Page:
Original Research

Philosophical tendencies in the genesis of our understanding of physical nature

D. F. M. Strauss
Suid-Afrikaanse Tydskrif vir Natuurwetenskap en Tegnologie | Vol 25, No 2 | a150 | DOI: https://doi.org/10.4102/satnt.v25i2.150 | © 2006 D. F. M. Strauss | This work is licensed under CC Attribution 4.0
Submitted: 22 September 2006 | Published: 22 September 2006

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D. F. M. Strauss, Dekaanskantoor, Fakulteit Geesteswetenskappe, Universiteit van die Vrystaat, South Africa

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Abstract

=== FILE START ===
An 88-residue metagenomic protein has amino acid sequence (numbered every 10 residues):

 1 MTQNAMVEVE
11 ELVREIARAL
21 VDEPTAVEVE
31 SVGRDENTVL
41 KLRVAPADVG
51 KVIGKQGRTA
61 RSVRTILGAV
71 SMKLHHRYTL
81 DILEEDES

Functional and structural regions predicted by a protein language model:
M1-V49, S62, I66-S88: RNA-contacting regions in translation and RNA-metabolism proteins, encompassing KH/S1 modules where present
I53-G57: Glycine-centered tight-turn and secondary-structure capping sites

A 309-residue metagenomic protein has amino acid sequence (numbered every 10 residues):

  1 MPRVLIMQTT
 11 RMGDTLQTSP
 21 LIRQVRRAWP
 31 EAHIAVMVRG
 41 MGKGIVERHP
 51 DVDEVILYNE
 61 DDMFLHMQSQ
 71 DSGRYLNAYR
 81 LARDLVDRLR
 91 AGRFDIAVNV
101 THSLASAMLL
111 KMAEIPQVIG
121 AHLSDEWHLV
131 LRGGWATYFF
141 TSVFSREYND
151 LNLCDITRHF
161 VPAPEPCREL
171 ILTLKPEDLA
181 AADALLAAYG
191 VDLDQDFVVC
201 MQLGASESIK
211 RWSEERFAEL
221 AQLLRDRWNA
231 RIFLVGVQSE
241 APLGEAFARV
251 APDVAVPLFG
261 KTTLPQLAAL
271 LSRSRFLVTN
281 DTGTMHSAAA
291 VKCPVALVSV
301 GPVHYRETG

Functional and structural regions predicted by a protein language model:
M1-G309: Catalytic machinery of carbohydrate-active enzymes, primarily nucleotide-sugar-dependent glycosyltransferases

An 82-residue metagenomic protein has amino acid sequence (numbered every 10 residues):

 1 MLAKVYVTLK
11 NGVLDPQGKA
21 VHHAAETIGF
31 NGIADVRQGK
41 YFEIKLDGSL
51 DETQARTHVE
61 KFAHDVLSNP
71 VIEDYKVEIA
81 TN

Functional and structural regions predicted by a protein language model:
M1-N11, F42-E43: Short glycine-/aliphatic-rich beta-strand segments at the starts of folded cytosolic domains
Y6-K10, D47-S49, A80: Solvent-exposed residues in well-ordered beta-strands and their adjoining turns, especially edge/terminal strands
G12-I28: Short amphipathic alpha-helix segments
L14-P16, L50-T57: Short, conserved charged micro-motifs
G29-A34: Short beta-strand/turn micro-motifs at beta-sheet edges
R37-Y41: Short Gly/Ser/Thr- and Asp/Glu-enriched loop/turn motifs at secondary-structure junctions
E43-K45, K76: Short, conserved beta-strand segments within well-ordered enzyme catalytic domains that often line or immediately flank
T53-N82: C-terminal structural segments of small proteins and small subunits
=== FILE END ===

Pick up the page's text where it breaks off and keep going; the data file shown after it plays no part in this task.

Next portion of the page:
The rise of a long-standing legacy of natural scientific thought is found in ancient Greece – the well-spring of Western civilization and the source of articulated rational reflection. The earliest phase of Greek culture already gave birth to theoretical thinking about the universe. The Pythagoreans are first of all famous for their emphasis on number as a mode of explanation. However, in their thesis that everything is number they solely acknowledged rational numbers (fractions) and this approach eventually stranded on the discovery of irrational numbers that led to the geometrization of Greek mathematics. This transition generated at once also a powerful space metaphysics overarching the entire medieval period. It was only during the early modern period that the predecessors and successors of Galileo contemplated an appreciation for motion as a new principle of explanation (compare the classical mechanistic world view of the universe as a mechanism of material particles in motion). But also this mechanistic reduction (through which all physical processes were reduced to the motion of charged or uncharged mass-points) eventually failed because it was unable to account for the irreversibility of physical processes. As a result it was only 20th century physics that managed to acknowledge the decisive qualifying role of energy-operation (thus of the physical aspect) in the existence of material things and processes. This article is concluded with an explanation of the significance of the preceding considerations for a theoretical approximation of the mysterious nature of matter.


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